Economic impact of the Partners for Fish and Wildlife program
Greetings and welcome to the Southern Appalachian Creature Feature.
We all stood on the bank of Mitchell County’s North Toe River, watching as the track hoe chipped away at the old, decrepit Spruce-Pine dam. Removing the crumbling dam allowed fish to move upstream and take advantage of that habitat, and removed a safety hazard for local paddlers. The dam’s removal was paid for in part by Partners for Fish and Wildlife, a program of the U.S. Fish and Wildlife Service designed to help private landowners improve fish and wildlife habitat.
Though the impacts to fish and wildlife are easily seen at project sites, what is more elusive is the economic impact of the money these projects bring in. A recent report helps fill that knowledge gap, by taking a look at fiscal year 2011.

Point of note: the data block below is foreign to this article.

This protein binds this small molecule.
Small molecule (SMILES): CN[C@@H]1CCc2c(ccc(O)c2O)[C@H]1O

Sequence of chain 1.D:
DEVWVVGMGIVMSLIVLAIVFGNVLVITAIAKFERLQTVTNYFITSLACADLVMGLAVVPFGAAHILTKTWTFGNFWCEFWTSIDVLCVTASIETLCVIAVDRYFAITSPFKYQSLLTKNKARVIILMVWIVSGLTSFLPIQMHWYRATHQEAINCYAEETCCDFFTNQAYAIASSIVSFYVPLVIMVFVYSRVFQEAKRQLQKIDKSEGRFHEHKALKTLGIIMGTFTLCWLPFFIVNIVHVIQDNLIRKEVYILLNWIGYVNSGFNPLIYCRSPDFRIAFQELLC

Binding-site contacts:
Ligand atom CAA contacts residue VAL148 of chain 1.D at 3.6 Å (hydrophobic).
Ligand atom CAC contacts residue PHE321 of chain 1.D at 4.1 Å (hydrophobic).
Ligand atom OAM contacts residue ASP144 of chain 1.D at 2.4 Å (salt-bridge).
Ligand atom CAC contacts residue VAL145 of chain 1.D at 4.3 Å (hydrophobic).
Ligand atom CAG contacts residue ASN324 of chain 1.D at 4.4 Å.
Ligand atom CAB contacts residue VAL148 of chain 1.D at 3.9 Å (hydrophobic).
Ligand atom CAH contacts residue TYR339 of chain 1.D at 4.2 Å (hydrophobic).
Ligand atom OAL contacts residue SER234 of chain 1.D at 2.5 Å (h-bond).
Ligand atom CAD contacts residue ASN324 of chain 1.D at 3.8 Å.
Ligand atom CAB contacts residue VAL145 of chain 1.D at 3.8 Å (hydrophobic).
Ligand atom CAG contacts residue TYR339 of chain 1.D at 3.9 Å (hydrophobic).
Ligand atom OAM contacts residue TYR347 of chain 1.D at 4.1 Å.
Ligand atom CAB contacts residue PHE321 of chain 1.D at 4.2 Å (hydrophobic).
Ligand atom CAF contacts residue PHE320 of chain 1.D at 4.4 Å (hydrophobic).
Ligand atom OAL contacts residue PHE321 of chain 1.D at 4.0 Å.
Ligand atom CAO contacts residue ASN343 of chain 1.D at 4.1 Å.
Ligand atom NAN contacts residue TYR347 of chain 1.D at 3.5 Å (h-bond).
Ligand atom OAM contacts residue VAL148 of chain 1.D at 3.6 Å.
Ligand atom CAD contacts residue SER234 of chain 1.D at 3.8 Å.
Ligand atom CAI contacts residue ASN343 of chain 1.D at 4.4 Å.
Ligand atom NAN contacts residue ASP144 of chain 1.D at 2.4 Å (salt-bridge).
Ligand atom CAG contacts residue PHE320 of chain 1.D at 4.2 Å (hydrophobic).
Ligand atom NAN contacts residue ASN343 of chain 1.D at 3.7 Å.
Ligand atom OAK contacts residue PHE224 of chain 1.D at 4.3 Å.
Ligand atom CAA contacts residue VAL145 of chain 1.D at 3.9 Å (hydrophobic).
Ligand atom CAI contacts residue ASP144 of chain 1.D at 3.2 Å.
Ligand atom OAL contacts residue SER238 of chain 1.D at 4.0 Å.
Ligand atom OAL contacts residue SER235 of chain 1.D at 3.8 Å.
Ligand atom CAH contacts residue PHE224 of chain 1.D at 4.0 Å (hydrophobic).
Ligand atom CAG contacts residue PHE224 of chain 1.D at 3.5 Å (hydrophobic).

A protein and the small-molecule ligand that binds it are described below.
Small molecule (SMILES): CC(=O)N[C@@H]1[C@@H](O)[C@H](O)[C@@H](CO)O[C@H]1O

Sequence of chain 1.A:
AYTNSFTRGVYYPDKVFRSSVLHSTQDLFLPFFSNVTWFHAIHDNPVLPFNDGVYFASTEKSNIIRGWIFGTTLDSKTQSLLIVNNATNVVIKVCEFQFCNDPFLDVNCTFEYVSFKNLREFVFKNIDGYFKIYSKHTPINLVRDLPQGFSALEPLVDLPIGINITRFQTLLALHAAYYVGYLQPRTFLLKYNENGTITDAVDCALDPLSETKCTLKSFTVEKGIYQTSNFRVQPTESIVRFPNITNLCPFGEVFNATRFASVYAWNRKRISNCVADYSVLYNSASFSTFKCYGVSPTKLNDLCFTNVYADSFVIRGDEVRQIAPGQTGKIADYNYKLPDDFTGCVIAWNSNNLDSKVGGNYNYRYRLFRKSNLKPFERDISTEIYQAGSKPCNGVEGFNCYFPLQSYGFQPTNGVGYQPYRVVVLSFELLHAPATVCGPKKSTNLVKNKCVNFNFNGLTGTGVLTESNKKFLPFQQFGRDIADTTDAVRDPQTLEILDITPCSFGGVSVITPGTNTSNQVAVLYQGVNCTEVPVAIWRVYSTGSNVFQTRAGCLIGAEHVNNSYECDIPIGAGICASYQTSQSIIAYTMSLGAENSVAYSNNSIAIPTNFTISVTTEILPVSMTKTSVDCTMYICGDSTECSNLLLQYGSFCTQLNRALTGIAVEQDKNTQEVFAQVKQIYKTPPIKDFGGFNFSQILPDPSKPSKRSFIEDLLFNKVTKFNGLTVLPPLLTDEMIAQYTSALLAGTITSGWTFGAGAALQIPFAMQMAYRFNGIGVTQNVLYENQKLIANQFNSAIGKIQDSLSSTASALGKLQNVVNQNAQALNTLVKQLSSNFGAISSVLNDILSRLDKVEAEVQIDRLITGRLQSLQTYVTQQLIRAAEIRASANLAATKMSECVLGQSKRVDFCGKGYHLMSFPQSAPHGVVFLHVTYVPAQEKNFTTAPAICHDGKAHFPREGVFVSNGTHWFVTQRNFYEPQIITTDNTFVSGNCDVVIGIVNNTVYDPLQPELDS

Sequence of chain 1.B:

In that year, $18.6 million were spent in the Partners for Fish and Wildlife program nationwide. That money was combined with private contributions, resulting in $161 million spent on habitat restoration. When cycled through the economy, this money generated more than $292 million for local economies, and created more than 3,500 jobs.
The Partners for Fish and Wildlife Program is quite active in the Southern Appalachians. In recent years, projects have brought in more than $600,000 to improve streams in the Upper Nolichucky River Basin; another $540,000 for the Little Tennessee River watershed; and $100,000 spread across the French Broad, New, and Hiwassee River watersheds.
For WNCW and the U.S. Fish and Wildlife Service, this is Gary Peeples.
- Appalachian Elktoe
- Asheville Ecological Services Field Office
- Dam Removal
- North Carolina
- Partners for Fish and Wildlife Program
- Southern Appalachian Creature Feature
The mission of the U.S. Fish and Wildlife Service is working with others to conserve, protect, and enhance fish, wildlife, plants, and their habitats for the continuing benefit of the American people. For more information on our work and the people who can make it happen, visit fws.gov. Connect with the Service on Facebook, follow our tweets, watch the YouTube Channel and download photos from Flickr.